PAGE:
They end up innocently taking money from a bank — they attempted to borrow on the lunch wagon they bought as a post-service business and when the bank president tells them, “In order to lend you $2,000 on that thing, I’d have to be unconscious,” he’s obligingly rendered unconscious when a bust of Shakespeare (what was a bank president in a 1932 movie doing with a bust of Shakespeare in his office?) falls on him at the precise moment. It turns out that the bank president is Eddie Smith’s father and the girl is therefore his granddaughter — and when he realizes this he’s so overjoyed that he refuses to press charges and invites Laurel and Hardy to dinner … only his cook is the guy they snitched on back in the early part of the film, and so it ends with them fleeing the scene and running hell-bent for their lives again.

Though it was only their second feature, Pack Up Your Troubles is a surprisingly well-structured movie (some of the Laurel and Hardy features were haphazard assemblages of gags, musical numbers and bits of plot, but not this one), with carefully “planted” plot devices and a refreshing lack of sentimentality. Though it’s a little girl (Jacquie Lynn) instead of a little boy, the resemblance of this film to Chaplin’s The Kid is pretty obvious (but then Stan Laurel had understudied Chaplin in Fred Karno’s comedy troupe in Britain and the Chaplin influence hung heavily on him his entire career!), and like The Kid, Pack Up Your Troubles is deliberately played to avoid the sentimentality that usually took over when Hollywood in the 1930’s did anything involving kids. (The fact that this movie was made two years before the emergence of Shirley Temple probably helped; once Temple became the biggest movie star of the 1930’s, just about every pre-pubescent actor in Hollywood of either gender got pressed into her rancid cutesie-poo mold.)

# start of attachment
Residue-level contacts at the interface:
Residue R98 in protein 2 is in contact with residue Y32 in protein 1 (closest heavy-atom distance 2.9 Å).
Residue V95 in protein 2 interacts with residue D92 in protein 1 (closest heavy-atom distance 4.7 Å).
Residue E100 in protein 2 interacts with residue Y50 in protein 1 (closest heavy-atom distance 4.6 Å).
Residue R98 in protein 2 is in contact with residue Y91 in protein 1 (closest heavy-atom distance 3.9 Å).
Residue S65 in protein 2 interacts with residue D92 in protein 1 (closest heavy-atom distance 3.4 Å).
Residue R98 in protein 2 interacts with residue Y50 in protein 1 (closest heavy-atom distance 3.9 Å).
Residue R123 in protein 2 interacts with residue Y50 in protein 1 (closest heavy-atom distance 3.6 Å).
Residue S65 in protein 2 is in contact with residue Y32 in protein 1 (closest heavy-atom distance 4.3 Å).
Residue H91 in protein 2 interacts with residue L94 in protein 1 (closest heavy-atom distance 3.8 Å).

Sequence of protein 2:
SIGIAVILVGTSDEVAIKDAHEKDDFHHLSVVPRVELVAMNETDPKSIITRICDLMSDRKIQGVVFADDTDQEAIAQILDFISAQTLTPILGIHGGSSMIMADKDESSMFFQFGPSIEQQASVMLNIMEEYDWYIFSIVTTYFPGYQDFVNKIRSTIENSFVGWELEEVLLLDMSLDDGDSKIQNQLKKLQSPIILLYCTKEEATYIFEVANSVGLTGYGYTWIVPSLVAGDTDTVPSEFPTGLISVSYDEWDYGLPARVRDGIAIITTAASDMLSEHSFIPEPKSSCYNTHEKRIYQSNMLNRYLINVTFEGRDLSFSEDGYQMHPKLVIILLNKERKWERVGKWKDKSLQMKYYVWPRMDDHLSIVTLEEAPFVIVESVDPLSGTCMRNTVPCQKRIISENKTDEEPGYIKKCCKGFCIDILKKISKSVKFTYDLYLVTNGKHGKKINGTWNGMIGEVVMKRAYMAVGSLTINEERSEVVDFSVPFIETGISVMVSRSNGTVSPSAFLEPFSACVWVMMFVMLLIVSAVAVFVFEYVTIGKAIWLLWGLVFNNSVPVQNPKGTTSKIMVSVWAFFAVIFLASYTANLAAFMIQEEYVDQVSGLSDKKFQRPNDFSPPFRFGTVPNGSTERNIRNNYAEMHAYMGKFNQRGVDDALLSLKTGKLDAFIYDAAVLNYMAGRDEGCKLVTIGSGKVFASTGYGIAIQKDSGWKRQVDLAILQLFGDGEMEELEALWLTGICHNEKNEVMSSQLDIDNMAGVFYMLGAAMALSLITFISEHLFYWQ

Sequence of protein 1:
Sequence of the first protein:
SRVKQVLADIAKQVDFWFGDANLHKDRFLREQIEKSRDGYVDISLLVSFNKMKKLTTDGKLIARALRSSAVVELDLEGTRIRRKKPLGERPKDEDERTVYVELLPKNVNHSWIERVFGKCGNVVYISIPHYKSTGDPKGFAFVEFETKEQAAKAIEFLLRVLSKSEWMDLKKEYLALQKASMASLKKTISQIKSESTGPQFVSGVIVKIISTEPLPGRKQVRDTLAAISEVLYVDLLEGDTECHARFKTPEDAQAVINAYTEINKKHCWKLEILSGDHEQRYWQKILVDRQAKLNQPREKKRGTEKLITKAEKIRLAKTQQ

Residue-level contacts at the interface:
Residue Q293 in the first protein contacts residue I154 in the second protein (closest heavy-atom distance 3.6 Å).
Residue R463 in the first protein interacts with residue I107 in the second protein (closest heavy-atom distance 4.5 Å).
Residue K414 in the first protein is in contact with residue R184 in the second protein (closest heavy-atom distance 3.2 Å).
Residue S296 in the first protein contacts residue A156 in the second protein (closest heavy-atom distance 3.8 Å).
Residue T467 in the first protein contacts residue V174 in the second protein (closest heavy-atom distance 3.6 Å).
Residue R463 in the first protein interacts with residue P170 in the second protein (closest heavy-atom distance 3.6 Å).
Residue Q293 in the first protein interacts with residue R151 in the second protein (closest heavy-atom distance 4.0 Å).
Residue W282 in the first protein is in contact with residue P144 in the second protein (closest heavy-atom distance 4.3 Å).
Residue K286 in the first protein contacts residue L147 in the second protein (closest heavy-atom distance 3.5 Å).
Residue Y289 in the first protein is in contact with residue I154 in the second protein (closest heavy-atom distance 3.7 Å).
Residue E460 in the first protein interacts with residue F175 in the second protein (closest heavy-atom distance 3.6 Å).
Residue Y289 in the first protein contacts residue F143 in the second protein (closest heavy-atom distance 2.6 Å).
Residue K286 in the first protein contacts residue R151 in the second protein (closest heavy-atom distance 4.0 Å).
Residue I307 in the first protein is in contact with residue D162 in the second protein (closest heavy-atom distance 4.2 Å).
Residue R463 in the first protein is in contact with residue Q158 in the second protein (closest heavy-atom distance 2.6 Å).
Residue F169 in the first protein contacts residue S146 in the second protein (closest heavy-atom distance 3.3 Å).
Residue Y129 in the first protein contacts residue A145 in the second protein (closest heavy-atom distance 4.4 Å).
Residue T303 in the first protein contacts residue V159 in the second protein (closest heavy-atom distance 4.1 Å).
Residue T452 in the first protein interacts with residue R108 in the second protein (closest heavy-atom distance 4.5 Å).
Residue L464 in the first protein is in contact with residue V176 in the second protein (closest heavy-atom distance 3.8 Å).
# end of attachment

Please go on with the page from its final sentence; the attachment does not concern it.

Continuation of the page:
Even one of the film’s funniest scenes has a dark undercurrent: they’ve traced Eddie Smith to a society home that’s hosting a big wedding (with Grady Sutton as the bridegroom and Billy Gilbert as the bride’s father!) and, when Laurel and Hardy announce that they’re bringing Eddie Smith’s baby, naturally his father-in-law-to-be decides that the man is a cad (Grady Sutton a cad?) and the wedding is not to be, so a perfectly innocent man loses his chance at a good marriage out of a mistaken identification that the filmmakers don’t stop long enough to give him a chance to clear up. There’s one other interesting scene, in which one of the “Smiths” Our Heroes trace turns out to be Black — and though the actor in this role gets only three lines and less than a minute of screen time, he’s able to play his part with a surprising level of dignity and humanity for an African-American character in 1932. Also, this film was remade surprisingly closely by the Ritz Brothers in 1939; though their studio, 20th Century-Fox, didn’t acknowledge the similarity and claimed that their version of Pack Up Your Troubles was based on an “original” screenplay by Lou Breslow and Owen Francis, the synopses in the American Film Institute Catalog describe virtually identical plotlines.